Sonoma adds a vast collection of new wallpaper and screensaver options.

Sonoma adds a vast collection of new wallpaper and screensaver options.

With macOS Sonoma, the biggest design shifts seem to be behind us – at least for the time being. Interactive widgets on the desktop are a big change this year, but it’s not like macOS dumps a bunch of them on your desktop by default. If you never want to see a widget anywhere near your desktop, you don’t have to. Other than the subtle way the login screen has changed and the new screensavers and wallpapers that are available, the core macOS experience has barely changed.

Instead, this year’s update is primarily about refining and building upon the foundation of the past few years, coupled with a handful of more significant updates to system apps. So, while the marquee features and design changes may be less notable than in recent years, there is still a long list of new and refreshed items that touch nearly every aspect of the OS, so let’s dive in.

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Snailed It to Continue Development of Toolbox Pro and Alex Hay’s Other Apps

After the tragic passing of Alex Hay earlier this year, many in the Shortcuts community wondered what would become of his many excellent apps.

Today, Snailed It, a development company consisting of Rosemary Orchard, David Stephens and Dom Chester, announced that it would be taking over all of Hay’s apps including Toolbox Pro, Logger, and Nautomate. In a press release, Snailed It said:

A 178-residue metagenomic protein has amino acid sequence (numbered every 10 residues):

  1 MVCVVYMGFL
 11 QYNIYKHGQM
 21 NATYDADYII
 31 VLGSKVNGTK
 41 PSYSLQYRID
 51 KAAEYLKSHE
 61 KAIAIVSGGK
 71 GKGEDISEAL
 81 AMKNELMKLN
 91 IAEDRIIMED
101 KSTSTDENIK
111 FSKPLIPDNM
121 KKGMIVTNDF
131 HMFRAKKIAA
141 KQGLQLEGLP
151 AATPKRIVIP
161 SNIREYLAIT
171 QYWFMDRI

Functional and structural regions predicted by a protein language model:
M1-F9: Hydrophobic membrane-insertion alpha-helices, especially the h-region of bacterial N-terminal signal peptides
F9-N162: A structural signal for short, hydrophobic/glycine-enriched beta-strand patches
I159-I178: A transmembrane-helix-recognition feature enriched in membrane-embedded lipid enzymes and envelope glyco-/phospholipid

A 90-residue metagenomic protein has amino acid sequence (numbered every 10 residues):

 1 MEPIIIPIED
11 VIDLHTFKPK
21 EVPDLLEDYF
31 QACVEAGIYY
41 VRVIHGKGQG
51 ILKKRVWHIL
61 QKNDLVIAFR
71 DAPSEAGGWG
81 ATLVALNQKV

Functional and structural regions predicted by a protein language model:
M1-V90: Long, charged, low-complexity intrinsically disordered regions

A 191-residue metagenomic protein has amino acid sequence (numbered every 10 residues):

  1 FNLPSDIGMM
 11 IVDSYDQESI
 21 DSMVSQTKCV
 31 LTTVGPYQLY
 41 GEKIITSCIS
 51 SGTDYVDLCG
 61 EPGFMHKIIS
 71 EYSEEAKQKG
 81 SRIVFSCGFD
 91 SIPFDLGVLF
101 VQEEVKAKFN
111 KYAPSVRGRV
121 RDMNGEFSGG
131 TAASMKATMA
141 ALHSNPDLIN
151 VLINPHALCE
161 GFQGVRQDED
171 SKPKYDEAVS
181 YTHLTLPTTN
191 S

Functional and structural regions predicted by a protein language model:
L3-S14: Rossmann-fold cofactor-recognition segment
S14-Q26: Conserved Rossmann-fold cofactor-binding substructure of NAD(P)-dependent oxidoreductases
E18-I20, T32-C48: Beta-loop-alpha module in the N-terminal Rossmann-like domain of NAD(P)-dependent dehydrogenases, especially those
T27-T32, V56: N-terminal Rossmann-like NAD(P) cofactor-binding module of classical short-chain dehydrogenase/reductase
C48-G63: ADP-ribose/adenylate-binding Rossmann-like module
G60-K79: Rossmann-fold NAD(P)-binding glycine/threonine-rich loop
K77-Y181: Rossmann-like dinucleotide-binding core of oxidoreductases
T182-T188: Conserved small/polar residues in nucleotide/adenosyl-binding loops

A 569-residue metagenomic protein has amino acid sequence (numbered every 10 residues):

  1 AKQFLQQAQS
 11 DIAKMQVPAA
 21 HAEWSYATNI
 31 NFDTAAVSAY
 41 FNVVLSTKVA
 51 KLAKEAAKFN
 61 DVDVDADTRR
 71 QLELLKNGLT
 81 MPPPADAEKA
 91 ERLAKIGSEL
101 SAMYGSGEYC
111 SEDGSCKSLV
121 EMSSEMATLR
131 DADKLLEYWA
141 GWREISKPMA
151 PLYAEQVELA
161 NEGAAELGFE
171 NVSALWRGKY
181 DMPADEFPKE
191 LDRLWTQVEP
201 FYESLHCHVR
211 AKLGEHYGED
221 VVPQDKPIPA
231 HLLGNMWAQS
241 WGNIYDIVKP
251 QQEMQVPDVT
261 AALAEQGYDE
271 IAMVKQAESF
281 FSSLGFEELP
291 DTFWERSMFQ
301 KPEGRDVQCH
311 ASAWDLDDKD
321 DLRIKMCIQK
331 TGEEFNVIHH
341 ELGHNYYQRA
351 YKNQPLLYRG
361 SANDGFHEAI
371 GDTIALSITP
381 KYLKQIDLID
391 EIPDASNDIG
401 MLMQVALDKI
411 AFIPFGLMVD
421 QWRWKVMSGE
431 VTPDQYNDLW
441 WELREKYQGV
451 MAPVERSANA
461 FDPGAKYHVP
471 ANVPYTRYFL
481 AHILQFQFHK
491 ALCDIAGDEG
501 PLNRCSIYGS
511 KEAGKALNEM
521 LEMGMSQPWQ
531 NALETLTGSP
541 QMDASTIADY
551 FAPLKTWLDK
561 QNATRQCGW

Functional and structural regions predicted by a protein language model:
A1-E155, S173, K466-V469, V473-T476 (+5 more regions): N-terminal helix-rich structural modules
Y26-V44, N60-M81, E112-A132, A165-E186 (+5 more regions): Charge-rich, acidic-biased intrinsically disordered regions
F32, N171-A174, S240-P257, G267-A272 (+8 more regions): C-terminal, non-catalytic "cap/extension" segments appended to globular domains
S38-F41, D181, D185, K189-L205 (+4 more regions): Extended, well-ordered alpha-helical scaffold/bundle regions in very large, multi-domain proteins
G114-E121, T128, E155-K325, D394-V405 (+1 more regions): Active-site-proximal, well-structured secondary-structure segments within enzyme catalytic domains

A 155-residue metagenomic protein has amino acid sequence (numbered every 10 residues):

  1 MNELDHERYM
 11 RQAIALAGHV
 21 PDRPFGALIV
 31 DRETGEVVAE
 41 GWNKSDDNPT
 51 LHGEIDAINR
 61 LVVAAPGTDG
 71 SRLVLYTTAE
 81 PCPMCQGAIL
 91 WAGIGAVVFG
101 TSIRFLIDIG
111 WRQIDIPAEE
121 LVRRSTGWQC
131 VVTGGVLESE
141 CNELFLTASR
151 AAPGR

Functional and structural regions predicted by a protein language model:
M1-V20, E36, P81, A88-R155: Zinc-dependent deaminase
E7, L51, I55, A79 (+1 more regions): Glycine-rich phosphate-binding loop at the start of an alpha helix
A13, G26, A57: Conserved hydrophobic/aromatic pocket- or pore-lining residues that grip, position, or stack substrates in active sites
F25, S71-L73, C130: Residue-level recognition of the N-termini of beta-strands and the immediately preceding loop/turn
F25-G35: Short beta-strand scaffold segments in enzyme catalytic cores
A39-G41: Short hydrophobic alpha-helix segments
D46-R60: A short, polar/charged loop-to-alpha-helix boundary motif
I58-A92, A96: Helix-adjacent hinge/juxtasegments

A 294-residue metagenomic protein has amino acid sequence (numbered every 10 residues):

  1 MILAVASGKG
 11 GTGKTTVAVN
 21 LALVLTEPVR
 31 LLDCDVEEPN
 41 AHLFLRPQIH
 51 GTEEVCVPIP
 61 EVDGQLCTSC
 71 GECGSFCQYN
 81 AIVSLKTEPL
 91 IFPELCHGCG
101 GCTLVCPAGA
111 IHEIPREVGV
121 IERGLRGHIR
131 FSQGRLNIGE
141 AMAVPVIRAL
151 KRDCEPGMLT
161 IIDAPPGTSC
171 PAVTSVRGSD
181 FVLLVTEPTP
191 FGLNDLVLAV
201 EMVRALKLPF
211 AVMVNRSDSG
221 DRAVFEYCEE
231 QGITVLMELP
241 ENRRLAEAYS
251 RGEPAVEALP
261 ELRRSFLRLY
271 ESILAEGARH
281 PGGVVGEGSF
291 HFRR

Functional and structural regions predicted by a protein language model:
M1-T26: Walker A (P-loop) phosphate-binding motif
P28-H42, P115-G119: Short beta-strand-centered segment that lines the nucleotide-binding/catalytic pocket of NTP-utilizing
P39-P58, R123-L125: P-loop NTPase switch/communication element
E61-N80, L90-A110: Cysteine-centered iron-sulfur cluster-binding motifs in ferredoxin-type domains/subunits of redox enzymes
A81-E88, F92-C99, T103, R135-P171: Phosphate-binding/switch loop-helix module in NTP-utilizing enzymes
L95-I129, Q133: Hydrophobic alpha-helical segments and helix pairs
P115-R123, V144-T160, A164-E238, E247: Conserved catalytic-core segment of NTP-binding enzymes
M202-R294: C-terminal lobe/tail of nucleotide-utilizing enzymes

Alex was well known in the industry for his series of apps that focused on expanding Apple’s Shortcuts eco-system, the most well known of which was Toolbox Pro, which adds over 130 Shortcut Actions to allow users to create incredibly powerful automation workflows. Alongside Toolbox Pro, he also created Logger for Shortcuts, allowing users to log text and images to a console within their complex Shortcuts, making development a breeze. His third app, Nautomate provides an expansive set of Shortcut Actions for controlling Notion. Snailed It have taken over each of these services and are in process of ensuring they’re updated to handle the transition, before continuing their development in memory of Alex.

It’s wonderful to see Snailed It honoring Alex Hay’s legacy by continuing his apps. I can’t wait to see what’s next for Hay’s trio of apps.